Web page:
For The Big Sick, well – it’s a true and very personal autobiographical love story told from the perspective of standup comic Kumail Nanjadi – a unique talent who people felt comfortable enough to not only trust writing his own story (okay, co-writing) but to also play what is essentially a decade younger version of himself convincingly.
Still – there are numerous other reasons these films succeed creatively the way that they do.
The Big Sick speaks to the difficulty and irony of love and how one never seems to find it in the right time and place – except when we do but are too dumb and/or scared to fully commit to it. However, the magic of the film lies not only in the writing and performances but the fact that the onscreen (and real) Kumail is a transplanted Muslim-raised Pakistani who essentially grew up in the US with parents that still expected him to adhere to the ways of traditional culture and marry one of his own kind.
Yes, several decades ago we had the even more comedic breakout hit My Big Fat Greek Wedding, which, yes, too, was universal. But, um – NO, it didn’t quite have this kind of timeliness of being released into the world of Muslim bans and rash Trumpist nativism that is 2017 America. Though nothing like being lucky enough to catch time in a bottle….right???
In writing and starring in his own love story the real Kumail gives us what feels like an open and unvarnished (though certainly partially comic – hence the studio appeal) look into the truth of HIS family life and in the process de-myths some of the ridiculous stereotypes a large segment of the US clearly feels about his culture and families like his that they have, for THEIR own reasons, never taken the time to know.
On the other hand, as the film deftly communicates, maybe Kumail’s family also has not taken enough time to truly give the adopted country THEY chose to live in enough of a chance. This is why in the end The Big Sick is not a polemic for either side, which is why it is, indeed, a film uniquely today. When small windows of opportunity are jimmied open for non white, non-binary thinking creators it’s amazing how much color, critical acclaim and yes, even box office returns on one’s money, manage to sneak in.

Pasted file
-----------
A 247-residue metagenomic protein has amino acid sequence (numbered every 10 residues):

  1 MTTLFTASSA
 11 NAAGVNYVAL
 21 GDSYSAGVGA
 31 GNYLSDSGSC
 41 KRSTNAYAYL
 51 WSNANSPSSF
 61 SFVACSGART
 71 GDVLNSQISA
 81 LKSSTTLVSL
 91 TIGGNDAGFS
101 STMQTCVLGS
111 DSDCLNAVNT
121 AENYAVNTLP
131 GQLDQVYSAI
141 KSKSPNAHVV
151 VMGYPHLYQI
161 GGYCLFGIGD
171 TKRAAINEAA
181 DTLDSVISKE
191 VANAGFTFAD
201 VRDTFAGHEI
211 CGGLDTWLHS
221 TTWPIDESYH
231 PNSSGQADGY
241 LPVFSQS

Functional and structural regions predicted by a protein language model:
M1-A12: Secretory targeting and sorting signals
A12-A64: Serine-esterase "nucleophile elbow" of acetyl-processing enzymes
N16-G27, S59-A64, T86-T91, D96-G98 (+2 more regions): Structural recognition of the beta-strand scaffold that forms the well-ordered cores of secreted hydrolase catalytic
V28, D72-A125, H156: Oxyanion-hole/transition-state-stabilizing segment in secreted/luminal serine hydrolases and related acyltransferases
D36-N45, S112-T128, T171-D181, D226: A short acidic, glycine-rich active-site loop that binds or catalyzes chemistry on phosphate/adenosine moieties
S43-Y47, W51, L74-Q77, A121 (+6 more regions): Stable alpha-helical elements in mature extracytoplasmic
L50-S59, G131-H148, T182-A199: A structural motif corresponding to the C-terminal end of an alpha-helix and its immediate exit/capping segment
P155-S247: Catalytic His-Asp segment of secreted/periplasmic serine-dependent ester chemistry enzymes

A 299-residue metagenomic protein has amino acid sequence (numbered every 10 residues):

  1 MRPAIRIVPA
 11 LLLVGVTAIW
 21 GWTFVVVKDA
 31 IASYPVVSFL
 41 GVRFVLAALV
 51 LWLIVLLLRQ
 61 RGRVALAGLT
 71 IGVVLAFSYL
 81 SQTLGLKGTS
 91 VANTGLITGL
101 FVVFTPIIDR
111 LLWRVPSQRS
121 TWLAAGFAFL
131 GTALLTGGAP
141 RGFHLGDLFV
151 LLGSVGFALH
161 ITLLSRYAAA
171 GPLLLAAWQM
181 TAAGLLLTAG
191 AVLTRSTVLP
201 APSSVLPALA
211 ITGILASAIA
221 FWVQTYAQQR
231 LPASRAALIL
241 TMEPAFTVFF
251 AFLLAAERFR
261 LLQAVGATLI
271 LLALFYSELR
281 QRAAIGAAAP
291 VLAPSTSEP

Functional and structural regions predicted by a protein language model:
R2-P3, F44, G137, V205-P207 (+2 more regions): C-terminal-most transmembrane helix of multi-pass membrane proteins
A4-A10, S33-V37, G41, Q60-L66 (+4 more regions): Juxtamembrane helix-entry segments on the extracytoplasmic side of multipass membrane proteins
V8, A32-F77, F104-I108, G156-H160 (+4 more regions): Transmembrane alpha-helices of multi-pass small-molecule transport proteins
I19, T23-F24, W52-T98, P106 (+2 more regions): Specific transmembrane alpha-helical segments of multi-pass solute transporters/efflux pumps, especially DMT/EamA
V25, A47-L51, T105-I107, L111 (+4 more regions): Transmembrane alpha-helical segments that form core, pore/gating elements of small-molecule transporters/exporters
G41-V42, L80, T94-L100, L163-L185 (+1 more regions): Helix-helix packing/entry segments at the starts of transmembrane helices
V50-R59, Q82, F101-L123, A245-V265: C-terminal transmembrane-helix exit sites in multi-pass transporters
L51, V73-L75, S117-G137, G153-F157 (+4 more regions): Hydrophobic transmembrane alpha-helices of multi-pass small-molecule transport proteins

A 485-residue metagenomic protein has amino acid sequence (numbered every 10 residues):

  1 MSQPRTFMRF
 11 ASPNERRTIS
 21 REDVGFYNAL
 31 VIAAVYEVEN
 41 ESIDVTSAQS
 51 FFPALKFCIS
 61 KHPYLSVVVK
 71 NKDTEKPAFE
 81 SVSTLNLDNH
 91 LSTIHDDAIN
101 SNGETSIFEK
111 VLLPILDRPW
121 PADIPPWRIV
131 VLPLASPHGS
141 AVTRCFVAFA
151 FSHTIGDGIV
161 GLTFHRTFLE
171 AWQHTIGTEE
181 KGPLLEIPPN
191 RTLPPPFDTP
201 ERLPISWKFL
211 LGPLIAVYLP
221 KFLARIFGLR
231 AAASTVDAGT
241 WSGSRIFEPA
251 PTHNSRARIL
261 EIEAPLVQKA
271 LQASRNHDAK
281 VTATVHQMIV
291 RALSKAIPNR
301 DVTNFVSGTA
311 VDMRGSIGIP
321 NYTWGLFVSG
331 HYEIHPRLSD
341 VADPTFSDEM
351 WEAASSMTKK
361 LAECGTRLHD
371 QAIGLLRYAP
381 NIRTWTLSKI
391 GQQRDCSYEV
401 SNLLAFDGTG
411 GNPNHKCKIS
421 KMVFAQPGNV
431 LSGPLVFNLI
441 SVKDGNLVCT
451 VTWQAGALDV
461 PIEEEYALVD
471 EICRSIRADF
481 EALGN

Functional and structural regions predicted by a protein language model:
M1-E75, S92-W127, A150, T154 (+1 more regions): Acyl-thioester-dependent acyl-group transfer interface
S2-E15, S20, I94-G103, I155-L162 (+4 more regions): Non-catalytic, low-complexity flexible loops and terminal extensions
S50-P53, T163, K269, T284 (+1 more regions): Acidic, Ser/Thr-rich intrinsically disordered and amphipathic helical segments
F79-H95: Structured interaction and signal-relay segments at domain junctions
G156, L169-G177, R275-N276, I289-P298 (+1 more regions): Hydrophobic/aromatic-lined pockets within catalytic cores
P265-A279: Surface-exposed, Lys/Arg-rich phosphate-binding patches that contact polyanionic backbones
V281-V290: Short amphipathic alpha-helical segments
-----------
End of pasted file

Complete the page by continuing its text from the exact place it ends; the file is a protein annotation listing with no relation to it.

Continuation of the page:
Mudbound, on the other hand, is an ugly look at an ugly past that we Americans never seen able to get past – southern racism – nee slavery. It’s sad and maddening yet somehow feels compelling and current.
This is partly due to the current US Senate race in Alabama with a Republican nominee (Roy Moore), an acknowledged white separatist and accused child molester, being this week wholeheartedly endorsed by our current sitting US president. It is also not coincidental it is being released at a time where Mr. Moore is running to claim a Senate seat vacated by our current US Attorney General (Jeff Sessions), a man once wholly rejected for a federal judgeship by an actual US Senate judiciary committee because he was deemed a racist.
Though Mudbound takes place in nearby rural Mississippi before, during and after World War II, and though it has a literary patina due to shifting narrative voiceovers by a handful of its primary characters, it is blunt in its depiction of how ethnicity and difference was (and by reflection, is) treated in large pockets of the Deep South. The foulness, the dirtiness and ever-pervading stench of what was and sometimes still is our uniquely American sin is reflected in every frame of the film.
There is little true or enviable about this White family except that it has all the power in the world as it reigns over a Black family that is equally unenviable despite doing its best to be true to each other. Of course, the latter is impossible given the rigged system they’re living under where there isn’t a white billionaire in sight making big speeches promising to do so. This is one more among so many reasons everything about Mudbound has a scarily somber contemporary feel – the belief of so many that not only is the system they’re living under truly rigged but the fact that the one white billionaire continually making public speeches claiming he’ll help them will not be offering their family a helping hand at all. If anything, it will be quite the opposite.
Sly & The Family Stone – “Everyday People”